Sunday Music

I was not directly lazy over the last week. At least I went to the library two times searched for articles, found and scanned some; in vain at last, because it was for a small project that flitted by and vanished very fast – it was a nice idea but on further inspection we found people already working on it; so, good luck and thanks for the coffee.
I stumbled into the institute where I have spent some years studying, working, peeping out of my jacket in a silly way – and that was that, some things simply are over: A cup of coffee and a little gossip – well, yes, thank you and good luck and all.

Finally one of my customers was reachable and promised to send over some bucks – decent fellow! Kohle, Asche, Patte, Kies, Moos, Schmeer, Knete, Kröten, Mäuse – in short: Penunze  (Ger., Eng.), or radix malorum (Eng.). The other customer was not reachable, or at least could not be brought to  declare when they’d finally would be willing to cough up. Sadly my try to land the lottery win failed again this weekend, so I’m in no position to spit in the dust and ride into the sunset, every inch a proud independent cowboy – what I’d never do by the way. I find spitting absolutely disgusting and I have no experience with horses whatsoever, the lovely animal would carry me anyplace it would like. I’d prefer a modest journey with a donkey in the Cevennes (Ger., Eng.).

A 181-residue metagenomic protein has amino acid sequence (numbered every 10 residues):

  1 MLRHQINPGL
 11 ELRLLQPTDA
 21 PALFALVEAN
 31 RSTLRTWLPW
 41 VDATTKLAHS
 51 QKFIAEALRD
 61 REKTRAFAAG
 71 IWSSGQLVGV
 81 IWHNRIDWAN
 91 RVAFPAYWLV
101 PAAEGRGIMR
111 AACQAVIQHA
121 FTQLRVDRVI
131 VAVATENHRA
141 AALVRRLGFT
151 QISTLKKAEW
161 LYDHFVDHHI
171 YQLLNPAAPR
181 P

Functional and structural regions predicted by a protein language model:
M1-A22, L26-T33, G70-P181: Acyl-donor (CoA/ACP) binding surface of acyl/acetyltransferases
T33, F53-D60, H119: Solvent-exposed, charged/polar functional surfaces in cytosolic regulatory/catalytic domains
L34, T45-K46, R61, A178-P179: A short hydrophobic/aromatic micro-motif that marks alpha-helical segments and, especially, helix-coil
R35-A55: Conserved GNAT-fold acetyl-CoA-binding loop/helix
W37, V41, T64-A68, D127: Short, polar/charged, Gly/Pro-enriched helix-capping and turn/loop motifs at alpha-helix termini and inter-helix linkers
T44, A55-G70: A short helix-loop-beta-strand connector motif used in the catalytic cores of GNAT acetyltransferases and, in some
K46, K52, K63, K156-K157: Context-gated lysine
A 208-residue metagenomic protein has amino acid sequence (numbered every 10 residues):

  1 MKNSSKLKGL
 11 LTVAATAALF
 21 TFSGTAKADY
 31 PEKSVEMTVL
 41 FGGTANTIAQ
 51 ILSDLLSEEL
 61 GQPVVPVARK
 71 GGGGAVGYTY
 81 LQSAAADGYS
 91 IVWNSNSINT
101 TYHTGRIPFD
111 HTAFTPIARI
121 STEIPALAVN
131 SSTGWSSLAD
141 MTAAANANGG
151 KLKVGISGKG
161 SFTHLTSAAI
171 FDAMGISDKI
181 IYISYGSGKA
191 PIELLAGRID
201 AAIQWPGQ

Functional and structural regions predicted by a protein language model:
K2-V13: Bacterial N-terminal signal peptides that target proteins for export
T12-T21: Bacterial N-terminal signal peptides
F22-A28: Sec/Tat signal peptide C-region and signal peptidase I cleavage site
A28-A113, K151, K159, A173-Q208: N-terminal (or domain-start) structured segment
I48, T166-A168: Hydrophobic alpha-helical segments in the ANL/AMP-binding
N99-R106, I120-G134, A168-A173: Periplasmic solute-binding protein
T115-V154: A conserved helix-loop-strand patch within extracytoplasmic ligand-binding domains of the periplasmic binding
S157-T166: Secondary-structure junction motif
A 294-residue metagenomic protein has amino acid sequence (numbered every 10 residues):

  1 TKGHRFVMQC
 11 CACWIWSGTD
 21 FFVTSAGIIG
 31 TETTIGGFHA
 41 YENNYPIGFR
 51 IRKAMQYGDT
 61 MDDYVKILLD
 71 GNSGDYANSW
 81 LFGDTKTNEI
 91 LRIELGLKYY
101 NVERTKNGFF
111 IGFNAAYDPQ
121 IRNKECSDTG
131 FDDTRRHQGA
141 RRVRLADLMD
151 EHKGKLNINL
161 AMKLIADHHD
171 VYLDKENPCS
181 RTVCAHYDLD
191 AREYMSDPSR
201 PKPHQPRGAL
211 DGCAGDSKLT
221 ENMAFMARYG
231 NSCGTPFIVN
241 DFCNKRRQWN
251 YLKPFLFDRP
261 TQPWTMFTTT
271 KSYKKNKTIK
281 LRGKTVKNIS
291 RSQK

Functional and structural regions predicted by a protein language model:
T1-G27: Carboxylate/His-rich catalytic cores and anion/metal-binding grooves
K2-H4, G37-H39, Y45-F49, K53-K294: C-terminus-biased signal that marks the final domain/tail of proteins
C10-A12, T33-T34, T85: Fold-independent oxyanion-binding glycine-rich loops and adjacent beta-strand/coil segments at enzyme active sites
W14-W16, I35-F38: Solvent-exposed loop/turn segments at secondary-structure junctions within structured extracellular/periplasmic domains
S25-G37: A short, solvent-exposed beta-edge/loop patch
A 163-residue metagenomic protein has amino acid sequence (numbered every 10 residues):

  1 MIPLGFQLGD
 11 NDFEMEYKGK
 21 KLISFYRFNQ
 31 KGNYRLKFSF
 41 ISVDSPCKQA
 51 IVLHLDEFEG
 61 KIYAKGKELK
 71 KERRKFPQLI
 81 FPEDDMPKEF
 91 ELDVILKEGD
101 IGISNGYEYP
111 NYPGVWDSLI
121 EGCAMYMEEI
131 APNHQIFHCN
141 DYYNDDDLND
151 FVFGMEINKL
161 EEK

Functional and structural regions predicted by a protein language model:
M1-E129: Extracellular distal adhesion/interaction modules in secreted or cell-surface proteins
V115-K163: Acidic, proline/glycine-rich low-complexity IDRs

A nice place to be and waste time through last week was youtube. This Sunday Music is no gentle foxtrot, but something from the fusion-jazz-corner. 40 years ago the master drummer from Panama Billy COBHAM (Ger., Eng.) published the album Spectrum (Eng., not the ZX (Eng.)), where we find a song called Stratus (Ger. Eng., on fog)COBHAM earlier played with Miles DAVIES, and in the first  Mahavishnu (Eng.) Orchestra (Ger., Eng., book) of John MCLAUGHLIN (Ger., Eng.).
Last year the gentlemen Scott HENDERSON (guitar) (Ger., Eng., fan site), Jeff BERLIN (bass) (Ger., Eng.) and Dennis CHAMBERS (drums) (Ger., Eng.) published their version. It needs a bit of volume I think. I hope you enjoy it, and have a peaceful week!



23 thoughts on “Sunday Music

  1. My all-time favorite horse to ride was my grandparent’s farm horse. Daisy May was a huge, gentle, and kind soul that was used to pulling farm equipment. She was very easy and safe for us kids to ride slowly without a saddle.

    Who knows, maybe with a little practice you could visit Texas and ride like this! (GEMA willing)